Somewhere, some drunken idiot (if it was you, consider yourself a drunken idiot) stood up in front of some damn section of sheep (if you were in it, consider yourself a sheep) and started shouting and waving his (it's always a guy) arms one way or the other. Then he shouted, "1! 2! 3!"
The crowd, who only moments before had been watching exciting October baseball, decided it was more interesting to encourage the fried loser and started jumping out of their seats and waving their arms, only to hoot at the next section for not picking it up.
But, as always happens, eventually the wasted moron gets the next section over to look up from the game, see everybody jumping and waving their idiotic arms, and decide it's more fun to join in the jumping and waving than watch two of the best professional baseball teams in the world battle to the finish of a very close elimination game.
Dome, what have you taken from us?
I don't hate the wave. Really I don't. My kid (age 4) loves it. We do it together.
But save it for the blowouts, the meaningless games, the who-cares-who's-pitching-or-even-playing games after your team has been eliminated.
What has the Dome done to us in 28 years? Apparently it has made us into a bunch of jumpers and wavers even when there is real baseball being played right beneath our noses. It may very well have turned us from the reasonably knowledgeable fans of the Met Stadium days into morons chanting "Yankees suck" and "Ster-oids" over and over. (I heard exactly one clever heckle: "Hey Johnny! Nice episode of Cribs.")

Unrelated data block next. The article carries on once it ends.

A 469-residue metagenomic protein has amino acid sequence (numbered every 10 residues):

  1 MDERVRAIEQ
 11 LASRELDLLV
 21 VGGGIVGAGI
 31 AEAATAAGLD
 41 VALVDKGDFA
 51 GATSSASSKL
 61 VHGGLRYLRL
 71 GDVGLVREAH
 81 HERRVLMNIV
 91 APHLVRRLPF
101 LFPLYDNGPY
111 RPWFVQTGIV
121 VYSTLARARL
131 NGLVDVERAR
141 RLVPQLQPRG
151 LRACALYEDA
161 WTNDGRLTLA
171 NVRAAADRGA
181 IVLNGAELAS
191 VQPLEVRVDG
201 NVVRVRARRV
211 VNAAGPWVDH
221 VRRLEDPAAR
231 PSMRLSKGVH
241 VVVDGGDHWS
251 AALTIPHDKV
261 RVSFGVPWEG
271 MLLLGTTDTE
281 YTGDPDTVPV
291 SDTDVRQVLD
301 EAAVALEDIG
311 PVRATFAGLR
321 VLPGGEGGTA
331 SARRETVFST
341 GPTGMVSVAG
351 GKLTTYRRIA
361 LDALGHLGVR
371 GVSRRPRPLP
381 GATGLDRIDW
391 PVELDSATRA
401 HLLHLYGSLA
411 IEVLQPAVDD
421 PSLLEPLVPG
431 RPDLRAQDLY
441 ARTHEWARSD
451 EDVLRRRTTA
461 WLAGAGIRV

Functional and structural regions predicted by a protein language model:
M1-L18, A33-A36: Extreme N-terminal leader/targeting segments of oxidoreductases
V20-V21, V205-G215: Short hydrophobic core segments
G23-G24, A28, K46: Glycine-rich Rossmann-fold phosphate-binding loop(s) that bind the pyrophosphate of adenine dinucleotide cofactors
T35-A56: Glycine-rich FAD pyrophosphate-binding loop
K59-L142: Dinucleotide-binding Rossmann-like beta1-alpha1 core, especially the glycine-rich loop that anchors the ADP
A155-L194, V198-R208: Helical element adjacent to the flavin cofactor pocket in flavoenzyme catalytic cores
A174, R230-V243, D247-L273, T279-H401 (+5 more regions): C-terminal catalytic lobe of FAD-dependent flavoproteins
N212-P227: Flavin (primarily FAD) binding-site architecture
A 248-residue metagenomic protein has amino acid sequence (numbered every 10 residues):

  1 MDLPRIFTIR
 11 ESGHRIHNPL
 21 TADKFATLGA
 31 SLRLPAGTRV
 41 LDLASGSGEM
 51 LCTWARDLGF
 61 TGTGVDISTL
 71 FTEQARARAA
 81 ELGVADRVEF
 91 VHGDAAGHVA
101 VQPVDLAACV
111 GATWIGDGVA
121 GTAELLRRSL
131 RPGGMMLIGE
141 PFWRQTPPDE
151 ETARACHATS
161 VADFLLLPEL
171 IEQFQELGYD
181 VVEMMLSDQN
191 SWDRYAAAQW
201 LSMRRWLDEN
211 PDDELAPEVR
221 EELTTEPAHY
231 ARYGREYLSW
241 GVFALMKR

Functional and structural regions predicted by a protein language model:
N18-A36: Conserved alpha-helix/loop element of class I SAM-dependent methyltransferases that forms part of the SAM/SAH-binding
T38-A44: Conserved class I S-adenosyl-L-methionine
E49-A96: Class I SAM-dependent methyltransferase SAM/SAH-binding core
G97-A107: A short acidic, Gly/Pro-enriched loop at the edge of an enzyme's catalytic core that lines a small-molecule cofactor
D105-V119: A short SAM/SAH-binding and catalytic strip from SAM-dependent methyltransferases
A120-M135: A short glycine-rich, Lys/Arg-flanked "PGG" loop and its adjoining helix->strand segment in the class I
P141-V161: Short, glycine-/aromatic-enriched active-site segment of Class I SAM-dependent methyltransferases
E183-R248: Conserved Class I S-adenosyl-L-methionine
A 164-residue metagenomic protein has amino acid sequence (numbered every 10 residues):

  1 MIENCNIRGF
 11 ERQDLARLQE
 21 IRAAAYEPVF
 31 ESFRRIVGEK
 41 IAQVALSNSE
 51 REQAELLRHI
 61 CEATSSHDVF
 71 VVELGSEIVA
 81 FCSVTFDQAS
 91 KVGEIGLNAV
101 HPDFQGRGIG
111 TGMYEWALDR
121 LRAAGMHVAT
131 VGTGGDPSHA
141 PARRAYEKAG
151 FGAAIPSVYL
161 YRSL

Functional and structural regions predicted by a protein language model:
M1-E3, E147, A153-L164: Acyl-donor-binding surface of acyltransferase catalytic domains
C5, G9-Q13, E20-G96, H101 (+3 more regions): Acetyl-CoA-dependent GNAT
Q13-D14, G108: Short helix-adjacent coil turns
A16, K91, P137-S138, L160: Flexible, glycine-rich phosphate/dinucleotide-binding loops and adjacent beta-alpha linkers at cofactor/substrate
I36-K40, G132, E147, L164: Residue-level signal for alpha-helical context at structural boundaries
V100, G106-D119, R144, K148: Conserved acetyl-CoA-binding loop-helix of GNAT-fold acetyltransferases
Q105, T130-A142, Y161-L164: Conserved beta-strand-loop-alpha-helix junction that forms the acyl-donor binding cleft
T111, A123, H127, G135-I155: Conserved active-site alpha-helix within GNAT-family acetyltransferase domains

Hubert's remains the only sports bar within site of the Dome after 28 years of its existence. It's a cautionary tale.
This may sound curmudgeonly, but baseball is a beautiful game at any level. It's most beautiful when played at the highest level -- especially when it's just the final eight teams left standing. And, as the TwinsGeek says in his tag line, "the more you know about it, the more beautiful it is."
When you watch closely, you are rewarded. You will likely see the other team do something that you wish your own had done. You will see your team make subtle moves that are surprisingly effective. You will see things that you've never seen before, even if you're watching your 500th game. You may even find yourself applauding a monster, game-changing homer hit by an overpaid, steroid-tainted, tabloid poster boy on the other team.
Has the Metrodome sucked that appreciation of the game out of the fan base? It has at least watered it down. (I'll admit that I also fear that as the tickets get more expensive, it will continue to disappear from the stands at games.)